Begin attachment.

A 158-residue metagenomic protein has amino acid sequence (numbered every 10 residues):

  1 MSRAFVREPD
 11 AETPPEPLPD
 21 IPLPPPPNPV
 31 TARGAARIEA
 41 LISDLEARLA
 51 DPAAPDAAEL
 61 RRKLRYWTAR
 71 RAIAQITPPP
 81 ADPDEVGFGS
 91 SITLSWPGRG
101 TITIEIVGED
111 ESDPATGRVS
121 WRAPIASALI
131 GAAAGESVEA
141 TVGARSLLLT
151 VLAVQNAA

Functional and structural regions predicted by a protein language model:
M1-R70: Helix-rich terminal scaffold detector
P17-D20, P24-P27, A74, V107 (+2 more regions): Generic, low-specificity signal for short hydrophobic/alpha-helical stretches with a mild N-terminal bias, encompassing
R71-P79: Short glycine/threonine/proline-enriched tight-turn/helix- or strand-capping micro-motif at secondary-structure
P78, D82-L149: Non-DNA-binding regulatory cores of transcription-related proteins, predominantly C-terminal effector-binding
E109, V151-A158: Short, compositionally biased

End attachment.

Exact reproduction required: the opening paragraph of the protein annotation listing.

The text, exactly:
A 158-residue metagenomic protein has amino acid sequence (numbered every 10 residues):